For the past few years, Elastic City has striven to crystalize this feeling into something more tangible with its series of free artist-led participatory walks in New York City and beyond. These walks take small groups (usually 12 or less) on fictional, historical, emotional journeys, such as a reenactment of coming-of-age moments that occurred at the height of the West Village’s dyke bar culture, a singalong Annie tour, or renaming and imagining a neighborhood where immigrants are celebrated. Artists like scenic designer Mimi Lien (a winner of the MacArthur “Genius Grant”), performance artist Karen Finley, activist and urbanist Nisan Haymian, among many others, have created and led walks for the series.
Today, Elastic City will wrap up their walk series for good. I chatted with Elastic City founder Todd Shalom and his longtime collaborator (and Elastic City’s Associate Artistic Director) Niegel Smith in the time they had in between conducting walks. Today, for the last several times, they’ll lead the walk they’ve created together that will serve as a finale for the series. It’s called, fittingly, The Last Walk, and takes place in Prospect Park, beginning at Grand Army Plaza.
If you haven’t noticed, it’s been hot. Sweet and icy treats can be a good way to combat this, but let’s face it. Ice cream, milkshakes, and smoothies can get expensive. Air conditioning is pricey too, and you can only hang out in chilly coffee shops for so long until you start to get grumpy stares.
Starting this Friday until August 6, the folks at music fest Full Moon Festival will be going around to various locations in the city, doling out free (yes, that’s right) snow cones. Revel in the sweet nostalgia of this simple frozen treat and and try to avoid brain freeze from crunching on ice too quickly as you seek refuge from sweat in what is really just syrup poured onto literal ice. Hey, it’s tasty. As a way of spicing up the typical snow cone fare, they’re offering a special “Blue Moon” flavor (no, not the beer) which combines pineapple and blueberry in a refreshing blend.
It’s true that comedy, especially lately, has deviated somewhat from the norm of white men standing onstage telling jokes about themselves and usually at the expense of others. But there aren’t always places one can go to be away from all this, to safely cultivate one’s humor without fear of condescension or competition. A new pop-up comedy group called the Absurd Comedy Collective seeks to change that, offering free workshops, open mics, and shows that “create space for women-identifying people of color, and all genderqueer, nonbinary, and trans people.”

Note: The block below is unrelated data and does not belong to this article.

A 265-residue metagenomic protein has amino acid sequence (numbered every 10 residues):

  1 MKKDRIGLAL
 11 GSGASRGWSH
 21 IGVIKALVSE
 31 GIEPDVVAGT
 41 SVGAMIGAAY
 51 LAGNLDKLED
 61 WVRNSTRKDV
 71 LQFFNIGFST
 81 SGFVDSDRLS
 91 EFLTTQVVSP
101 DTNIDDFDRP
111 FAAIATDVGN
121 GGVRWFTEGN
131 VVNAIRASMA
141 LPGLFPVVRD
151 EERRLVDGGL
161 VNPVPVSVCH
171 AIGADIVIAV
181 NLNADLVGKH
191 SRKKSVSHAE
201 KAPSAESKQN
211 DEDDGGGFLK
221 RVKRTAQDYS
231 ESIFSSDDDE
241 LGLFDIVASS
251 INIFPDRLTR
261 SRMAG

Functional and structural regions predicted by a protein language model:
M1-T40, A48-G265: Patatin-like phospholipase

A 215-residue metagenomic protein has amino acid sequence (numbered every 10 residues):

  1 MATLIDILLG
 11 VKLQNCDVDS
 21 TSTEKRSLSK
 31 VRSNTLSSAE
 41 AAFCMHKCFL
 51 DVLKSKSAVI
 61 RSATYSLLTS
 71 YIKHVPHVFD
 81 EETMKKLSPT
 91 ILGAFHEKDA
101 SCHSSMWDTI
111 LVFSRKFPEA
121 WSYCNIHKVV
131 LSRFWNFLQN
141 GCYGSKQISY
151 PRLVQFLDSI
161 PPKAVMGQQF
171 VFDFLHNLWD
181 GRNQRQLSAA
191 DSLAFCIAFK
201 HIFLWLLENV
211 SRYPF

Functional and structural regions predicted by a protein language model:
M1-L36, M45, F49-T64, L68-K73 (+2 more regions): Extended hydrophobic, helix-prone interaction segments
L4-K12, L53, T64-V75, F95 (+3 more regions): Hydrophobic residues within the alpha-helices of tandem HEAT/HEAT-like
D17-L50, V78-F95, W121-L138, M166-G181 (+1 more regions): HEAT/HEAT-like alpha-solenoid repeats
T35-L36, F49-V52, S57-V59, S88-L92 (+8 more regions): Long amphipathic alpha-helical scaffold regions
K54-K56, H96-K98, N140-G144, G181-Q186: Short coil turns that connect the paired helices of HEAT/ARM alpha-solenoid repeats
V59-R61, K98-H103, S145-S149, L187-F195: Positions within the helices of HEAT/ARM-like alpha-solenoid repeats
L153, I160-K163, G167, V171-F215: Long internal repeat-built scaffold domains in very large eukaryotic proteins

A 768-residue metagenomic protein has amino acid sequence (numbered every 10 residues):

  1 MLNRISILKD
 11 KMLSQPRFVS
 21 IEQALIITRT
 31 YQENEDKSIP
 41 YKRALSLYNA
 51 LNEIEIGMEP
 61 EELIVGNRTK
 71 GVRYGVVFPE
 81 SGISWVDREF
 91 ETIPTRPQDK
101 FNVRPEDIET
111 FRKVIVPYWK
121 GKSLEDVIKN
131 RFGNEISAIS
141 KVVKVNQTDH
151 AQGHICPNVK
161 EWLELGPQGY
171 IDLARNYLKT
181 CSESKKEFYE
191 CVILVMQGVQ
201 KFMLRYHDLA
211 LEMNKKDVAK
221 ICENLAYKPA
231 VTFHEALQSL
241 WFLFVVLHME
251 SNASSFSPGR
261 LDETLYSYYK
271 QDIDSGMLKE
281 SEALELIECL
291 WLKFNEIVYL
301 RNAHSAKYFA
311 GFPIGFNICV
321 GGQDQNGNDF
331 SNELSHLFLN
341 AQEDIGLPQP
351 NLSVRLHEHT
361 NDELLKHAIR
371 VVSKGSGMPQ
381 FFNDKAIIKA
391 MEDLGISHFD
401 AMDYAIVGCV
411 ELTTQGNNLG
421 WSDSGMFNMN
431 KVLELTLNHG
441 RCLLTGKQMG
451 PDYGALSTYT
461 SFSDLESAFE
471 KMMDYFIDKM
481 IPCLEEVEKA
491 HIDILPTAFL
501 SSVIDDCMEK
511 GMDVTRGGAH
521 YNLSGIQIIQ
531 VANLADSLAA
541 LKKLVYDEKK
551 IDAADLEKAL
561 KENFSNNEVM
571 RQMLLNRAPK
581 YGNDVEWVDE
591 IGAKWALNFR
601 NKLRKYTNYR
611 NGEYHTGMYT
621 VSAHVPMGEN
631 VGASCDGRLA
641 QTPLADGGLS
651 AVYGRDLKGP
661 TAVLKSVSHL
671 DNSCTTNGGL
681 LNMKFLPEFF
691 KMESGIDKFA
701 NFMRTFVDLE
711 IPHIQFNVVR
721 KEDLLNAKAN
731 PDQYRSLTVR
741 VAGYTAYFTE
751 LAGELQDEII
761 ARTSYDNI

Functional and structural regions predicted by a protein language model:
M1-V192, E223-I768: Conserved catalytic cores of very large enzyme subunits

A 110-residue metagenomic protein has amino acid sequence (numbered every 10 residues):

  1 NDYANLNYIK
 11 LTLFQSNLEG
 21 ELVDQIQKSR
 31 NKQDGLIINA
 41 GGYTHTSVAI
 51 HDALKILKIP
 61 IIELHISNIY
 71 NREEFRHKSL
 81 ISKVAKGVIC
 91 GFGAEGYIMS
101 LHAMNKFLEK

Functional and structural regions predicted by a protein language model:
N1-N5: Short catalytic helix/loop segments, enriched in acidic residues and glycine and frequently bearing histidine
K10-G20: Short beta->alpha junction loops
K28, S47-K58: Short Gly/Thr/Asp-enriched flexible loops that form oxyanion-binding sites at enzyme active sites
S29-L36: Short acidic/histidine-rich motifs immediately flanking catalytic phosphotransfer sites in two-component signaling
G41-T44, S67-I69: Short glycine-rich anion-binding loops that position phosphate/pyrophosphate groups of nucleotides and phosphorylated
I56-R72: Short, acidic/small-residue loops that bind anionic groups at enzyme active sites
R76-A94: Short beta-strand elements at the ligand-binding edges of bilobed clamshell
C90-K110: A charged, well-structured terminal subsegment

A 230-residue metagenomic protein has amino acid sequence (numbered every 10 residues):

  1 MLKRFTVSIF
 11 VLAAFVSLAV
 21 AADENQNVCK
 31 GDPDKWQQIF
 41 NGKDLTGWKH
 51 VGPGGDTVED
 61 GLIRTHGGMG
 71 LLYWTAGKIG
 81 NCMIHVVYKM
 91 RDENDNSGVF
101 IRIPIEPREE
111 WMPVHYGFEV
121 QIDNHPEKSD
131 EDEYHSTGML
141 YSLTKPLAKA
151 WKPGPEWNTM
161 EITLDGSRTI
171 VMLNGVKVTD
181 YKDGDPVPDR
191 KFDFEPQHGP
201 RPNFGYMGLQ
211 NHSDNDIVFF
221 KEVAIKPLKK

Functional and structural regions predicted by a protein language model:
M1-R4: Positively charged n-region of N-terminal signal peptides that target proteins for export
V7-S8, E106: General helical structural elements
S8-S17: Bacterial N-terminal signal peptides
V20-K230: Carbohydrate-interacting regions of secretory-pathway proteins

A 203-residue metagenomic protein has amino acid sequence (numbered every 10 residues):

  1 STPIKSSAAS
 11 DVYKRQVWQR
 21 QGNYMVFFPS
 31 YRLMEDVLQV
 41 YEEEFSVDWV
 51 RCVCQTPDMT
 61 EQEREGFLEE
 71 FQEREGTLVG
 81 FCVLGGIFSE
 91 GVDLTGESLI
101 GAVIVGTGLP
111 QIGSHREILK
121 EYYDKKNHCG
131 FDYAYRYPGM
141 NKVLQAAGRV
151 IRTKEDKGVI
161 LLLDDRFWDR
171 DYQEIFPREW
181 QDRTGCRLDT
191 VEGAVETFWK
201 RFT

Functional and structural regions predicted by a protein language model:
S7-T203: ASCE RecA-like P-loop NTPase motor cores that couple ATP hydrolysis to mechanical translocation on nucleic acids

It’s not just a Bowie song. Suffragette City, a new intersectional feminist zine, aims to marry the DIY spirit of zines with the production value of a full-fledged magazine. Spearheaded by editor-in-chief and graphic designer Gwynn Galitzer, Suffragette City smartly combines the best of two worlds, resulting in an independently-produced yearly publication that has entrancing visuals and spirited content, like essays on gender activism, interviews with witches, styled photo spreads, poetry, hand-drawn lettering, comics, and more.
As they gear up to release their second-ever issue, they’ve been throwing monthly fundraising shows that double as parties, and will launch a formal fundraising campaign soon. I sat down with Gwynn, fresh from organizing and styling the zine’s cover photoshoot featuring model Angel Rose, to find out what’s up and what’s next.
Zines are one of the few forms of print media that are relatively thriving at least on a local scale, thanks to shops like Molasses Books and Bluestockings, maker pop-up shops at places like Shwick and Catland, and events such as the Bushwick Art Book and Zine Fair and Brooklyn Zine Fest.
- Magazines, on the other hand, are far less prevalent than they once were. Written media and photos within print publications have mostly moved to the internet, which doesn’t allow as much for glossy photo spreads and sharply designed editorial layouts.